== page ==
Fun Times At The New York State Museum, Part 2
Yesterday, I began the tale of our trip to the New York State Museum. As I ended part 1, the kids were running off to see more exhibits.
They first ran into a dinosaur. They all marveled the dino standing in front of them. I was barely able to get them to hold still long enough to pose for a photo.
A little further down, they loved seeing, first, a whale’s skull and then a whole whale skeleton.
Even the complete whale skeleton couldn’t measure up to the exhibit were were looking for: Sesame Street. We wound our way through the museum, relying mostly on my fuzzy memory of where it was. Then we spotted something that I didn’t remember: An old A-Train car.
This car was presented in such a way as to let people walk in it and sit in its seats. The kids were instantly in love. They ran all around it abuzz with excitement.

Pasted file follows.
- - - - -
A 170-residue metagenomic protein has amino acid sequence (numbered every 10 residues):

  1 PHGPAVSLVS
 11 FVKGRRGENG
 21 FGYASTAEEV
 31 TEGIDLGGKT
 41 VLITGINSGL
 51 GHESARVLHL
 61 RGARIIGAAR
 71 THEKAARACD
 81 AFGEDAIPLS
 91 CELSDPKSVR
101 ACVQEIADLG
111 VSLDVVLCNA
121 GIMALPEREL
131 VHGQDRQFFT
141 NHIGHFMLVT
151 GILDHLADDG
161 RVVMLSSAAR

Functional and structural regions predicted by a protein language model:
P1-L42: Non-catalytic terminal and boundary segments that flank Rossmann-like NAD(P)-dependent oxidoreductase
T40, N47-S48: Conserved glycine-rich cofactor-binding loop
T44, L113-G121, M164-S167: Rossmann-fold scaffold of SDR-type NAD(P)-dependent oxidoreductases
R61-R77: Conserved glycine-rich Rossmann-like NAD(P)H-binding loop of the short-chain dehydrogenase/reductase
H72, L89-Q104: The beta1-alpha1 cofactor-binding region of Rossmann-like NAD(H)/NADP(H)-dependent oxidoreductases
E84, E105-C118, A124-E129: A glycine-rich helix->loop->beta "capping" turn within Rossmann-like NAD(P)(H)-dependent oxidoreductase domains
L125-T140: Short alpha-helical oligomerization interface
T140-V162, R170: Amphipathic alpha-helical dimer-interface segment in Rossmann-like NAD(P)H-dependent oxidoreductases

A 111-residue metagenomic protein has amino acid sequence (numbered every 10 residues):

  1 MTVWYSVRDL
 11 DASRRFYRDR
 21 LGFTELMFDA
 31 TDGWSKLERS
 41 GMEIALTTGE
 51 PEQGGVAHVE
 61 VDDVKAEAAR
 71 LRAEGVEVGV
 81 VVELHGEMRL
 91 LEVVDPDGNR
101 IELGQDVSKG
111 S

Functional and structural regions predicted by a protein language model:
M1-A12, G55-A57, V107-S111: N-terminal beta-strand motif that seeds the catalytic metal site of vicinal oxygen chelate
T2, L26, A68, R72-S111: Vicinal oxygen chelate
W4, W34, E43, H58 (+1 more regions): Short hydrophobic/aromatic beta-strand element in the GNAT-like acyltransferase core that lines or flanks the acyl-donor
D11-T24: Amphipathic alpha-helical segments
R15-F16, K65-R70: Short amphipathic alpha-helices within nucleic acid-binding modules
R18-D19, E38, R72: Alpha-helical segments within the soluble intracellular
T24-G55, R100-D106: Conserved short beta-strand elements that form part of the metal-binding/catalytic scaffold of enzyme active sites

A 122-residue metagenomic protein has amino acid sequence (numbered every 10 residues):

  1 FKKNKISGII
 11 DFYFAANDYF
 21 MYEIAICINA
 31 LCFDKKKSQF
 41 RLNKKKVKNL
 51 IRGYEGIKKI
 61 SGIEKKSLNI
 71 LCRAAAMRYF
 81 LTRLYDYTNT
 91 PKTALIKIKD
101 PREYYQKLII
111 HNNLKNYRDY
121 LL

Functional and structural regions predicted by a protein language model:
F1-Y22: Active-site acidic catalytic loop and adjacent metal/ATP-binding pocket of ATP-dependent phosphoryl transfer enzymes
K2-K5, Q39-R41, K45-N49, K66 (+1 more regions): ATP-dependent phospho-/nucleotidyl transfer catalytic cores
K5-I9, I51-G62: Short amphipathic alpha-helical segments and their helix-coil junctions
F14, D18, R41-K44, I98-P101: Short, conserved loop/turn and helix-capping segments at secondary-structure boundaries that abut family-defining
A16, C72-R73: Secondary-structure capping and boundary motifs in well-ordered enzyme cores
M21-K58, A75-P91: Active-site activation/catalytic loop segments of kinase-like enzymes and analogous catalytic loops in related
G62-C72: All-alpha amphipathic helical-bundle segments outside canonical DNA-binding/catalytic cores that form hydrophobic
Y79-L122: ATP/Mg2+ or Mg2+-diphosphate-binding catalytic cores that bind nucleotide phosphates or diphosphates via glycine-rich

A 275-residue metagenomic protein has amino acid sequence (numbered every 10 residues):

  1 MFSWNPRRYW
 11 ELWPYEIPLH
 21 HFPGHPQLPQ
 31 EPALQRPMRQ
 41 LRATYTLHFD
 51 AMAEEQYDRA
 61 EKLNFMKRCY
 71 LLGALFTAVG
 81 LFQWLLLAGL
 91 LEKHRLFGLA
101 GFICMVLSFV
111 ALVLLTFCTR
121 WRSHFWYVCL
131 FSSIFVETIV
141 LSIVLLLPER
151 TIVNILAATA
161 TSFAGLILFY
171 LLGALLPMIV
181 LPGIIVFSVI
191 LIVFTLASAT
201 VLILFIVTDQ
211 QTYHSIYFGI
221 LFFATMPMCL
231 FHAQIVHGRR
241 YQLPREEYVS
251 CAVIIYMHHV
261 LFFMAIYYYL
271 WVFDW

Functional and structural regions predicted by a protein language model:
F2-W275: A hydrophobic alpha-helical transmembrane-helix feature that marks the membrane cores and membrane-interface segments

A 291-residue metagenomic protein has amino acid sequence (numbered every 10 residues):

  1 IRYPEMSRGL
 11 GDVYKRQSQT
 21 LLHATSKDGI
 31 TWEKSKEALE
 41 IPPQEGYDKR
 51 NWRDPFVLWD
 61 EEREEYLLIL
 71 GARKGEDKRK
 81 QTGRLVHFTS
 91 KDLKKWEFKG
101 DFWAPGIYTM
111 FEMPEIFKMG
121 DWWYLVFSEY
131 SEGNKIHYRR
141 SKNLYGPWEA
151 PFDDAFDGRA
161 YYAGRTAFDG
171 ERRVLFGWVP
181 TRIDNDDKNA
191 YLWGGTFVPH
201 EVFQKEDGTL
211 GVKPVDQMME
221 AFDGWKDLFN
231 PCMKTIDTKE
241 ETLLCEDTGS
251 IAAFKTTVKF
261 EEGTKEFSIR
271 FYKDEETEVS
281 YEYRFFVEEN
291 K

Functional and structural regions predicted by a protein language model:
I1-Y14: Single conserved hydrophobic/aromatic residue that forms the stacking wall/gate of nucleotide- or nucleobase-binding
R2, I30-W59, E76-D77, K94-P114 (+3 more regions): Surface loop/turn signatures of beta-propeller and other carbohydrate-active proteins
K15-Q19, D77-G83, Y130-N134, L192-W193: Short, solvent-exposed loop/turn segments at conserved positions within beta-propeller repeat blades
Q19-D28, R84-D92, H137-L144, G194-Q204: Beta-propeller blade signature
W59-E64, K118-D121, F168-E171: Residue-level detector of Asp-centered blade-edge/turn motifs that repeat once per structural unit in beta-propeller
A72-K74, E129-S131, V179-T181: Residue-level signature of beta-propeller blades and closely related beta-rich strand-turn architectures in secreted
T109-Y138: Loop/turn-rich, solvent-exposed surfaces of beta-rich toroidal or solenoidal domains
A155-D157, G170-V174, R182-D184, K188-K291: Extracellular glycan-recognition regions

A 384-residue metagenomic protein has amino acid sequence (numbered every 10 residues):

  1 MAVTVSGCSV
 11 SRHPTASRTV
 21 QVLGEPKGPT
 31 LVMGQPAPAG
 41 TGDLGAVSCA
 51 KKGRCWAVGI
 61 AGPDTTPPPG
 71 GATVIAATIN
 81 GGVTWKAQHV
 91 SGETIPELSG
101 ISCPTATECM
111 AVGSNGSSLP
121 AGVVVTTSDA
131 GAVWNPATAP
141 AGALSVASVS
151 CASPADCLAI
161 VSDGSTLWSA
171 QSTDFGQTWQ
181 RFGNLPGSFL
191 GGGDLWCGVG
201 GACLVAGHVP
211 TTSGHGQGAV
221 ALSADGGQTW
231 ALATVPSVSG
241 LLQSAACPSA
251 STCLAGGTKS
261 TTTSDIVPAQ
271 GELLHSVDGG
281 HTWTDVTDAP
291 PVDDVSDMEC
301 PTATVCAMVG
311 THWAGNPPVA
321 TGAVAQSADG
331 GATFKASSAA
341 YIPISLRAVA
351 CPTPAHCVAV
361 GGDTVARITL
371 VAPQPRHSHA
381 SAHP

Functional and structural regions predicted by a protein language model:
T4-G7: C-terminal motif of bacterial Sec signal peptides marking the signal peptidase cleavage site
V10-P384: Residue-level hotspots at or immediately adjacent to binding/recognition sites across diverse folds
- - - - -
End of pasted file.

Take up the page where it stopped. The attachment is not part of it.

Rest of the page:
As we exited the train, I spotted the familiar face of a certain large, yellow bird. We had found the way to Sesame Street.
I’ll admit that the exhibit was smaller than I remember. (I think I half-remembered a larger exhibit from another museum.) Still, the kids loved seeing even the small portion of Sesame Street. A bench was positioned so kids could watch snippets of the show on a small television.
Before long, they got restless, though, and it was back to the train car.
Our next big location to visit was the carousel. However, the boys and I stumbled upon a hidden gem. A collection of old fire trucks. What kid doesn’t like fire trucks?
These were right near the second of the museum’s two 9-11 exhibits. This one included (among other things) a heavily damaged fire truck and a girder from the Twin Towers. I must admit that I had to touch it and bow my head a bit when I encountered the latter of the two. Thankfully, the kids were so distracted by the fire trucks they had just seen and the promise of the carousel to come, that they didn’t seem to notice what we were walking by.
Once this was done, we headed for the elevators and went up to ride the carousel.
To be concluded tomorrow.